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Judge OKs $10 mln settlement involving former LeClairRyan shareholders

2 minute read

A plaque is displayed at the entrance of the U.S. District Bankruptcy Court for the Southern District of New York, REUTERS/Brendan McDermid

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  • Deal resolves some of Chapter 7 trustee's claims stemming from firm's collapse
  • Settlement keeps UnitedLex lawsuit intact

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(Reuters) - A bankruptcy judge in Richmond, Virginia, on Monday approved a$10 million settlement between a trustee overseeing the dissolution of LeClairRyan and an insurer covering claims against 26 former shareholders of the defunct law firm.

The settlement with Columbia Casualty Co resolves some of the civil claims Chapter 7 trustee Lynn Tavenner has leveled against the former shareholders, including firm co-founder Gary LeClair, former CEO Erik Gustafson, and former general counsel Lori Thompson.

The deal includes $9.475 million to satisfy the trustee's claims that the shareholders improperly received money from the law firm when it was insolvent, plus $525,000 in expenses.

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The ex-shareholders made no admission of liability on any of the covered claims under the settlement. Columbia Casualty had issued a management liability policy to LeClairRyan prior to its 2019 collapse.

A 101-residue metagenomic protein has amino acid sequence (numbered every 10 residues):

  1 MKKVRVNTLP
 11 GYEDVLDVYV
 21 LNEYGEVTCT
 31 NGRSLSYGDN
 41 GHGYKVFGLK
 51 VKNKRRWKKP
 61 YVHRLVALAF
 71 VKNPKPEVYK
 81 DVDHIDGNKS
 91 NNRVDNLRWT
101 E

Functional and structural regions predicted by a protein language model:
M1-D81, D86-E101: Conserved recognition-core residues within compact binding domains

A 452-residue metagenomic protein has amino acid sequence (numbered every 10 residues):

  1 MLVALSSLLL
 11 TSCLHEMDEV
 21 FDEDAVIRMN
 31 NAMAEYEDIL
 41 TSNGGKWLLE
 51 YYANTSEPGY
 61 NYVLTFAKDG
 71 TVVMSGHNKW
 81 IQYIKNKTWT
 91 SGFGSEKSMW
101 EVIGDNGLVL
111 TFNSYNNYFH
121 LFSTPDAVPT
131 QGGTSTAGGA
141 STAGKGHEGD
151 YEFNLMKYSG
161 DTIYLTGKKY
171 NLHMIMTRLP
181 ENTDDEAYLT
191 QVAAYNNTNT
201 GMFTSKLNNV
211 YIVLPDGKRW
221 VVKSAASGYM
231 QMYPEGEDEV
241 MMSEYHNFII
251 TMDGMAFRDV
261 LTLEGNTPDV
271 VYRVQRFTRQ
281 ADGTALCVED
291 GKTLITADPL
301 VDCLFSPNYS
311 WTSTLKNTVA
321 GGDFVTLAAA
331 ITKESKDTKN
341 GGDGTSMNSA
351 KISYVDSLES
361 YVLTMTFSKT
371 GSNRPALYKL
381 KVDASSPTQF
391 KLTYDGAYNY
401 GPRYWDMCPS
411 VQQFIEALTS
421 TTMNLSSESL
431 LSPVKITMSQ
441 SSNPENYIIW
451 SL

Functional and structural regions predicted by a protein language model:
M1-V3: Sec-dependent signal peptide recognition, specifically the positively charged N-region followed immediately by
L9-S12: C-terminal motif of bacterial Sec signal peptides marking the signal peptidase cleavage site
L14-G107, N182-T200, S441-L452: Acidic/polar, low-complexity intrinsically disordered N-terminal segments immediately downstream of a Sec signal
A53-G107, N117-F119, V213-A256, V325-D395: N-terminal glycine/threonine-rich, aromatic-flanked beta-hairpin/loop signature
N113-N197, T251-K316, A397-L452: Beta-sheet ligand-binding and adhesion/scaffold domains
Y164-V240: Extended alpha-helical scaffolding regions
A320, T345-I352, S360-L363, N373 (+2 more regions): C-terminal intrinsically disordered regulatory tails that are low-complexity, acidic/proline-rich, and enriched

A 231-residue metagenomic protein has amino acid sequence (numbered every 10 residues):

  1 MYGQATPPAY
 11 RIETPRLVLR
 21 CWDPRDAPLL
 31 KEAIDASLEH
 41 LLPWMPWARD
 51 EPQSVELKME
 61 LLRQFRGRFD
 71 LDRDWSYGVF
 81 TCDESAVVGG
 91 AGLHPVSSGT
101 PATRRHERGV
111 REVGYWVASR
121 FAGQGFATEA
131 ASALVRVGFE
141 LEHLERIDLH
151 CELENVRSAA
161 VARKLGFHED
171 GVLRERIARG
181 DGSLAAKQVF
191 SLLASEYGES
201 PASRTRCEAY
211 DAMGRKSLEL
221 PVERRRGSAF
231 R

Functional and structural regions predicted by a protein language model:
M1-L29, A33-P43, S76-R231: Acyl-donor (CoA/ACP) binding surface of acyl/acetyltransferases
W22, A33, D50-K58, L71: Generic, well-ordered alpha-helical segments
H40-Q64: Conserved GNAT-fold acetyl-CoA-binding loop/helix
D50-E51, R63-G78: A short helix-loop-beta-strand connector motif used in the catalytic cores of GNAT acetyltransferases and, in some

"I commend you on reaching a comprehensive and good agreement to satisfy these various claims," U.S. Bankruptcy Judge Kevin Huennekens said at a Monday hearing.

Despite the approval of the settlement, the trustee's work isn't done, said Erika Morabito, a Quinn Emanuel Urquhart & Sullivan partner representing Tavenner. The settlement resolves certain allegations, including breach of fiduciary duty and trade secrets claims. It doesn't address other claims Tavenner has made, such as unjust enrichment or conversion.

Huennekens said he hopes other claims "can be satisfied in a similar fashion."

The settlement also doesn't affect Tavenner's ongoing litigation with alternative legal services provider UnitedLex, Morabito said. UnitedLex and LeClairRyan struck a deal in 2018 that Tavenner has claimed added more debt to LeClairRyan and improperly ceded control over its operations and intellectual property to UnitedLex.

Tavenner added LeClair to the UnitedLex lawsuit in August, alleging he enriched himself prior to the firm's 2019 collapse. LeClair has blasted the claims as defying "human nature and logic."

LeClair's attorneys declined to comment on the settlement.

Read more:

UnitedLex, LeClairRyan must face trustee's lawsuit

LeClairRyan founder blasts claims he helped tank law firm

LeClairRyan trustee targets firm co-founder in UnitedLex lawsuit

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David Thomas reports on the business of law, including law firm strategy, hiring, mergers and litigation. He is based out of Chicago. He can be reached at d.thomas@thomsonreuters.com and on Twitter @DaveThomas5150.

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